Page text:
Louisville is building a new campus for homeless residents. Here's what we know
A proposed "community care campus" will provide medical services and temporary housing for homeless people in Louisville — a project called the "first of its kind" by the new Greenberg administration.
The development, announced Thursday, is part of a sweeping plan to prevent and reduce homelessness that included $8.25 million for eviction prevention services and $24 million to build more affordable housing.
And while the campus is still in its planning phase, things are moving quickly.
Here's what we know so far.
Background:Louisville to spend $30+ million on new housing campus, eviction prevention. Here's how
Where will the community care campus be located?
The campus will encompass most of a block in Old Louisville between Breckinridge and College streets, with Floyd and Brook streets to the east and west.
The block is currently home to the Vu Guesthouse hotel and C2, an event space, as well as the Christ Way Missionary Baptist Church.
How much is Louisville spending on the campus?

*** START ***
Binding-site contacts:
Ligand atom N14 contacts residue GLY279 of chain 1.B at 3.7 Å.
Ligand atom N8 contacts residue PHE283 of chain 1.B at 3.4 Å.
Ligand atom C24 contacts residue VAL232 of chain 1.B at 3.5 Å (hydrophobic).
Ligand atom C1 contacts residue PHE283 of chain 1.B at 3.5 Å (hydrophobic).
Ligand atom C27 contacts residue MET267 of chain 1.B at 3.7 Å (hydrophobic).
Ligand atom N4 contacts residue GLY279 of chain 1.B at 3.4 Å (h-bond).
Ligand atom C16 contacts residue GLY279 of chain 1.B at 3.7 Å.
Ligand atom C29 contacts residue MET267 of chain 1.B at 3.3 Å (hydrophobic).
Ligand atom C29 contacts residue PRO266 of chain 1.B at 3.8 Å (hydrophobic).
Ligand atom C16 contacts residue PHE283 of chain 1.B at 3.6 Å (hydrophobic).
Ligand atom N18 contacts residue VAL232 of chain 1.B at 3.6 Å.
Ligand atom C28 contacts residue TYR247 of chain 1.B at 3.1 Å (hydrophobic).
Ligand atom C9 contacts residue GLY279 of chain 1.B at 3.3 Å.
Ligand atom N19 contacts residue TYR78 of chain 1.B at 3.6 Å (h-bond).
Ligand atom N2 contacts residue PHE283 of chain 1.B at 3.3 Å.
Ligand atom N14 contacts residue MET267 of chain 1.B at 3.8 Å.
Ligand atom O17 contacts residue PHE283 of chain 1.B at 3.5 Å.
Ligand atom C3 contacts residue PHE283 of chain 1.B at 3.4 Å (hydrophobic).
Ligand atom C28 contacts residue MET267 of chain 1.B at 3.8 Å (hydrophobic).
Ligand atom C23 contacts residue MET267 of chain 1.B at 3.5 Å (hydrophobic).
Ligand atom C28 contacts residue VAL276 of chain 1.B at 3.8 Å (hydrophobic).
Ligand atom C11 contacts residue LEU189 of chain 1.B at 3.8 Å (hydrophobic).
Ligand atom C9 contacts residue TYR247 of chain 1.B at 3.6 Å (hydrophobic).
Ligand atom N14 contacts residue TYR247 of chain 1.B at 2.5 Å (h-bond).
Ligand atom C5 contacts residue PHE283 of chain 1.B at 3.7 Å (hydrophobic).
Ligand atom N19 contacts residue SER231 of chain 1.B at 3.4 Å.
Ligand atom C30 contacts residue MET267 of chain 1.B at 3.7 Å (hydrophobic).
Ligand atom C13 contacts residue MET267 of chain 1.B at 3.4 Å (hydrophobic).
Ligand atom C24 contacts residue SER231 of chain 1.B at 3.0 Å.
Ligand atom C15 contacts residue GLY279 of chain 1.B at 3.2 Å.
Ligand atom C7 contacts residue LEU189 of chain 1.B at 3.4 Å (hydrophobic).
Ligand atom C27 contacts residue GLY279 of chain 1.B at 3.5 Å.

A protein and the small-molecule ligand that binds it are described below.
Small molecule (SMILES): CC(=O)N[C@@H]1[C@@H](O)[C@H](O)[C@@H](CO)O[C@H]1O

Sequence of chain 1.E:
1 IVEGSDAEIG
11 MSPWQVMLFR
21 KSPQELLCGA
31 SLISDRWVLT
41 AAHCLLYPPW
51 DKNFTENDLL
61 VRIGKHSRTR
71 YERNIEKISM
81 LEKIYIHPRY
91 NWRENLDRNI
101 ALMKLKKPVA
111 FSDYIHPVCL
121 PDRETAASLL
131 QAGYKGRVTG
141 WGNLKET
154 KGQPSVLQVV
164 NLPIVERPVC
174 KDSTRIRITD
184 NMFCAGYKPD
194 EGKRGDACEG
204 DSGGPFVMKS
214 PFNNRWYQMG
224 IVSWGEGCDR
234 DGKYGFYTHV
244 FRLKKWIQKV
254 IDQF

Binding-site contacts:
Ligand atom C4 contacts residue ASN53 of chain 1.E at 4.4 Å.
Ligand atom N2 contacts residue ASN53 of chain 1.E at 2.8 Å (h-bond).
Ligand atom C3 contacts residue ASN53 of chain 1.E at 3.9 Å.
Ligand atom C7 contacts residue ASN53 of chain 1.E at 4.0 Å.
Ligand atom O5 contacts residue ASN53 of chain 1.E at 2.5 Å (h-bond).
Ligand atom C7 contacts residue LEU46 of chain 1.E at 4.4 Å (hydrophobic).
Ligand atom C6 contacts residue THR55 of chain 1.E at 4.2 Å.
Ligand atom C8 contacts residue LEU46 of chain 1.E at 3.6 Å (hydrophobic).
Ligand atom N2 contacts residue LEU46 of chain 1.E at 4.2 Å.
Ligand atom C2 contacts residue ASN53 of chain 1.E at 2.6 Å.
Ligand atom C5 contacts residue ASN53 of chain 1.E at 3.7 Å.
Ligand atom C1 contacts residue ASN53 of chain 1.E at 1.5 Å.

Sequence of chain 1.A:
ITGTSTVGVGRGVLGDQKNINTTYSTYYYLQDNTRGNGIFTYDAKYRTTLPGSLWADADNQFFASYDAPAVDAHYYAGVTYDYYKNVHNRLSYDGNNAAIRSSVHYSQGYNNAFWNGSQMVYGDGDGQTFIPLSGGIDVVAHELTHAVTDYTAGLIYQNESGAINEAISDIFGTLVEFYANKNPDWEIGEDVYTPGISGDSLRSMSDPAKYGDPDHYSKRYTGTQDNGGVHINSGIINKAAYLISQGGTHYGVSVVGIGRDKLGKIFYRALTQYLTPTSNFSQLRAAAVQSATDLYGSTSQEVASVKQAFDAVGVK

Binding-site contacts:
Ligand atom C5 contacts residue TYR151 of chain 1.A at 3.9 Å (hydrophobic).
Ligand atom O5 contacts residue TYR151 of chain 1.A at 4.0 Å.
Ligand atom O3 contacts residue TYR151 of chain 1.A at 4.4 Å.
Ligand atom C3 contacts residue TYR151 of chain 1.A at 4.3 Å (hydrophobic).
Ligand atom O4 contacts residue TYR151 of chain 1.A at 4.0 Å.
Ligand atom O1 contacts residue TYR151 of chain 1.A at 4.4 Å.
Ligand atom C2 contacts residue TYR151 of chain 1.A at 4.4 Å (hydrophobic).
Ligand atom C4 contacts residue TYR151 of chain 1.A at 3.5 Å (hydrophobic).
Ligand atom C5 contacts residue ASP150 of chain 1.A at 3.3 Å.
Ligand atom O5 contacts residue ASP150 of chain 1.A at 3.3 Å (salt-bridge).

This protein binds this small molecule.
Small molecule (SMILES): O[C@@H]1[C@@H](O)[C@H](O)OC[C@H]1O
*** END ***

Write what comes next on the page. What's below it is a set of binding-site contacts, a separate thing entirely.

Louisville has agreed to purchase the Vu, C2 and other neighboring properties for $6.9 million. It is not purchasing the church, at the corner of Breckinridge and Floyd.
The city previously spent $1.6 million to buy property along College Street for a "safe outdoor space" for unhoused residents, called the Hope Village.
Mayor Craig Greenberg said a building on that property will be renovated as part of the campus, with costs expected to be around $9 million.
A spokesman for the mayor's office said the city expects to spend less than $100,000 to outfit the soon-to-be purchased buildings with "minor upgrades," including new kitchen equipment.
Funds to buy the properties came mostly from the American Rescue Plan's Emergency Rental Assistance program, along with other federal sources, Greenberg said.
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What will the campus for homeless people include?
The campus will be a partnership between Louisville Metro Government, Norton Healthcare, U of L Health, the Coalition for the Homeless and other community organizations.
It will include temporary housing and medical respite care for people experiencing homelessness, as well as a community resource space, commercial kitchen and laundry building.
According to the National Health Care for the Homeless Council, medical respite care is for people who are too sick to recover from an illness or injury on the streets, but who are not sick enough to be in a hospital.
The campus is expected to serve on average 150 people per day, Greenberg said.
"This is an impressive, important, groundbreaking partnership that is going to change a lot of lives in our community for the better," he said.
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This article originally appeared on Louisville Courier Journal: Louisville is building a campus for homeless people. What to know